The marble varies in colour from very light grey to dark grey or almost black, to mottled grey and white. In some areas, distinct black to light grey bands of marble, varying from several centimetres to several metres, occur. The grain size of the marble varies from fine to coarse grained, the majority (approximately 75 per cent) is medium grained. Light brown to light orange surface staining is caused by the oxidation of iron impurities in the marble. The percentage of iron is estimated to vary from 0 to 4 per cent, locally. One bed on the property contains small cherty nodules and dips approximately 10 degrees to the east. Minor amounts of pyrite were noted in some of the thin (less than 5 centimetres) dark marble bands.

During a preliminary engineering study of the area in 1988, a preferred site, approximately 160 by 100 metres, was outlined for further evaluation based on its consistency of colour. The overall slope of the ground is 30 degrees, although individual faces are as steep as 45 degrees. The site consists of very light grey to white marble, with varying amounts of iron-staining on weathered surfaces. Very little colour banding was observed within this area. The majority of the rock is massive and for the most part hard and resistant to weathering. Some areas are blocky and dissected by joints.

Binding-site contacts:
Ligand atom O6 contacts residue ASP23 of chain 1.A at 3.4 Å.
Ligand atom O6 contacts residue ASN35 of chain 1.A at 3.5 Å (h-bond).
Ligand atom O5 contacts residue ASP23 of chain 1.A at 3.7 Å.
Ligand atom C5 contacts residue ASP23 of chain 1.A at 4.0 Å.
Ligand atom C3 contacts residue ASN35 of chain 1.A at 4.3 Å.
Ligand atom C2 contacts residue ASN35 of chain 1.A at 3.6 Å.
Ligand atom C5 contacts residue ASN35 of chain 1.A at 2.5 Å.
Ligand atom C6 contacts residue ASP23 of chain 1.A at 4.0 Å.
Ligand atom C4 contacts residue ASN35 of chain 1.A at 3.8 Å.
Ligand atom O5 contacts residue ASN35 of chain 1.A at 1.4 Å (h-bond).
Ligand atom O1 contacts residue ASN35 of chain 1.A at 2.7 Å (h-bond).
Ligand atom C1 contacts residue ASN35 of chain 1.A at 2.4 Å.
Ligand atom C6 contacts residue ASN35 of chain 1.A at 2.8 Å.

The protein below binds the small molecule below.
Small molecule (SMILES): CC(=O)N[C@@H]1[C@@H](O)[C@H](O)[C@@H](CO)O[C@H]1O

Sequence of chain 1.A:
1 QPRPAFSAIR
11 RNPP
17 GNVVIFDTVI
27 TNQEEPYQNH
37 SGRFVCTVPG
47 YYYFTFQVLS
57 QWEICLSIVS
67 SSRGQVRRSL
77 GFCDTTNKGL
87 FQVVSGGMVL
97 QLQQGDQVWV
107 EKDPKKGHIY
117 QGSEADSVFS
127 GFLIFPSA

A volume of marble available within the investigated area of consistent colour has been estimated, assuming that the rock is similar at depth to that on surface. It is further assumed that rock waste due to close joint spacing or karst would be 50 per cent, and that the quarry slopes would extend up at about 60 degrees. Based on these assumptions, a rock volume of 240,000 cubic metres (about 660,000 tonnes) would be available for quarrying (Industrial Minerals File - Broughton and Bruce, 1988). Petrographic analysis of the marble indicates that it consists of approximately 99.5 per cent grey to white calcite (Industrial Minerals File - Read, 1988).